Recently, we established a consortium for bringing new materials technologies to the oil and gas industry. There is much promise for new developments and Nanotechnology has been at the forefront of many advances now in materials, although not as many "would like to admit it" as it seems to be still clouded mysteriously as a process. There is also a lot of misconception about it. Other than my other professional activities, I am interested in working with 3-D printing, entrepreneurship, mentoring young students, and helping the Philippines.

I will be available at 1:00pm ET. Ask me anything about nanotechnology on everyday things and I will be happy to answer the state-of-the-art and the prospect for future applications.

ET 1:00 PM, I am available online to answer any questions. RIgoberto Advincula I will answer the questions online on the order it was recieved. Rigoberto Advincula

ET 2:30 PM, I will take a break for now and will try to answer more questions later. Rigoberto Advincula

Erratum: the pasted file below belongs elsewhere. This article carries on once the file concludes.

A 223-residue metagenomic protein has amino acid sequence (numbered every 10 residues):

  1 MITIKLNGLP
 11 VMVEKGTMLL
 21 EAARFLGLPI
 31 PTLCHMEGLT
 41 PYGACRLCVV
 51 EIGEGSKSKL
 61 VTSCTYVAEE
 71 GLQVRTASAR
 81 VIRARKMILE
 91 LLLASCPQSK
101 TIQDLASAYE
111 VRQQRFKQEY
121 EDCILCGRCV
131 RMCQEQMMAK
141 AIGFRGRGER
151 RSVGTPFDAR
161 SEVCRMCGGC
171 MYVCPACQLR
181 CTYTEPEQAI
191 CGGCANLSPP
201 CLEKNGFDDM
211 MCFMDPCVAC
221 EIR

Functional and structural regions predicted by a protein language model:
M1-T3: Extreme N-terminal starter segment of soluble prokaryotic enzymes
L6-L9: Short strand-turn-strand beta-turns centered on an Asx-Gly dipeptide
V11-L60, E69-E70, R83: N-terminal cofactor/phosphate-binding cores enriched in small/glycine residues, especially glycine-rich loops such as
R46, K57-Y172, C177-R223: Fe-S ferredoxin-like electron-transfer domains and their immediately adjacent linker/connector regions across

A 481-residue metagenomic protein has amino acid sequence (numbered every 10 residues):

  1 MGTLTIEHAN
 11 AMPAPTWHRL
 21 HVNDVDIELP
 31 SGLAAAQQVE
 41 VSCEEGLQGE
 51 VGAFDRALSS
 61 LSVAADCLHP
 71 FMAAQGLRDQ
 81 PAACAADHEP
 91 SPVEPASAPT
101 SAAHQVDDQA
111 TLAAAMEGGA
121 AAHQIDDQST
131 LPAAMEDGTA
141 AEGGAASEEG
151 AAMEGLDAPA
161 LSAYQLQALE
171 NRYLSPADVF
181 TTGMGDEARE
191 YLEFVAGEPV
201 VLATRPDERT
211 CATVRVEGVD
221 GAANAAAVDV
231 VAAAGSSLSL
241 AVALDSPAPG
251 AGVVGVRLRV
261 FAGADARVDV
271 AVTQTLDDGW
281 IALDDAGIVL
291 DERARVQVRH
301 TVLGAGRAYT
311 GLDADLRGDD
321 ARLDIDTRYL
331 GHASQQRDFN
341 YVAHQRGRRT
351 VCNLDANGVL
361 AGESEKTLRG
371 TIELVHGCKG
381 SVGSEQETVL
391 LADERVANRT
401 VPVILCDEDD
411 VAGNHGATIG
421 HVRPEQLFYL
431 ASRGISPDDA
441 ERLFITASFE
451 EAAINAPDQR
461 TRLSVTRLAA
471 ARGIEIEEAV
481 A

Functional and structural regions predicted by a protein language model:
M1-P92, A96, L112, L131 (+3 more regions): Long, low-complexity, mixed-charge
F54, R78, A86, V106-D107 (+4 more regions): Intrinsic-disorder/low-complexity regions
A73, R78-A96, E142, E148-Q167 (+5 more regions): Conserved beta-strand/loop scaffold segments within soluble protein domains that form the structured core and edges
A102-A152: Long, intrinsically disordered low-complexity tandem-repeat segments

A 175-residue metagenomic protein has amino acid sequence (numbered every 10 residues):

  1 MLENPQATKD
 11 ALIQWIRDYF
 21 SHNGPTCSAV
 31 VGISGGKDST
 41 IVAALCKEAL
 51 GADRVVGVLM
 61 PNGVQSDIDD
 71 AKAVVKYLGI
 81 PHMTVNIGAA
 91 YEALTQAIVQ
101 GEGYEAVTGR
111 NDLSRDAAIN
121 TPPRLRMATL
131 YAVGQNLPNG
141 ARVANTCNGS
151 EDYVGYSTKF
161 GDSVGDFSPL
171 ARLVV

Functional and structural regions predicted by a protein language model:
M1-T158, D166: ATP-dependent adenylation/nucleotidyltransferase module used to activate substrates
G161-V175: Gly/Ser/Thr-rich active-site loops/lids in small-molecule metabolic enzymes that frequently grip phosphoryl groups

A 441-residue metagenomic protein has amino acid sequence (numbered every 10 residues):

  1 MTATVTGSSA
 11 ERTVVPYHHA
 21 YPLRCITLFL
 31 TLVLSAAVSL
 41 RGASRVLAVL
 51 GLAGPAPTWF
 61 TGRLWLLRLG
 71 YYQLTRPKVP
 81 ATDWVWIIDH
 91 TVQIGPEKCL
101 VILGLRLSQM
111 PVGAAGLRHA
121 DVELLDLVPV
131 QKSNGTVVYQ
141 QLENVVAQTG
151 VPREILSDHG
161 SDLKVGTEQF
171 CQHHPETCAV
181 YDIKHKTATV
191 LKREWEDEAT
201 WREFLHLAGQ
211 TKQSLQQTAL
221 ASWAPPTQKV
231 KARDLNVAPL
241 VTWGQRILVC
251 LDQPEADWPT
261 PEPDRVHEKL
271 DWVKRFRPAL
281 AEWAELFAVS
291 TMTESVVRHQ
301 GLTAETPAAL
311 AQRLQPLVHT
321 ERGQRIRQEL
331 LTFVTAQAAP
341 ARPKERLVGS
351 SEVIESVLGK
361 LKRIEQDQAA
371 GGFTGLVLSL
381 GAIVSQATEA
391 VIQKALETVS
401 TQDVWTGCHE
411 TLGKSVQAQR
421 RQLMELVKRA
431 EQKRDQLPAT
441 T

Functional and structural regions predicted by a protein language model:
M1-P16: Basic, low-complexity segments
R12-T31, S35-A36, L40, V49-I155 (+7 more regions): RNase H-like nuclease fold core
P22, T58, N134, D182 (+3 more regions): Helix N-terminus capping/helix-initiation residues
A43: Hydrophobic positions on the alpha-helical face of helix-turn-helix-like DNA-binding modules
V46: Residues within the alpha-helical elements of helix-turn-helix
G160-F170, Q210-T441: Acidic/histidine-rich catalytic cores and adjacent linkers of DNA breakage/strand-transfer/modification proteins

ET 9:30 PM I answered more questions. Rigoberto Advincula

ET: 10:20 PM Sign off for now. Rigoberto Advincula

It seems that nanotechnology has been integrated all around us. But since I can't see it, what things do I interact with on a daily basis that utilizes nanotechnology?


The simplest criteria for classifiying nanotechnology is that of scale and phenomena. The scale of a billionth of a meter and phenomena that harnesses this scale is nanoscience and nanothechnology. The size of objects, particles, thickness, etc. are about 1 nm to 100 nm. But in general sub- micron. In principle there is nanoscience going on around us everyday. It is a matter of understanding and harnessing that towards understanding things or a particular application. The human body has many example. But all around us there are many examples. Maybe we can start with viruses - these are of the order of 30 nm to 100 nm in size. They can cause communicable human diseases or are even found in infected plants. In terms of commercial examples, nanosilica (filler particles) can be found in paint, rubber, and plastics. EDIT Rigoberto Advincula

Who is responsible for regulating the safety of nanotechnology that is currently in use or planned for use in our environment? Thanks.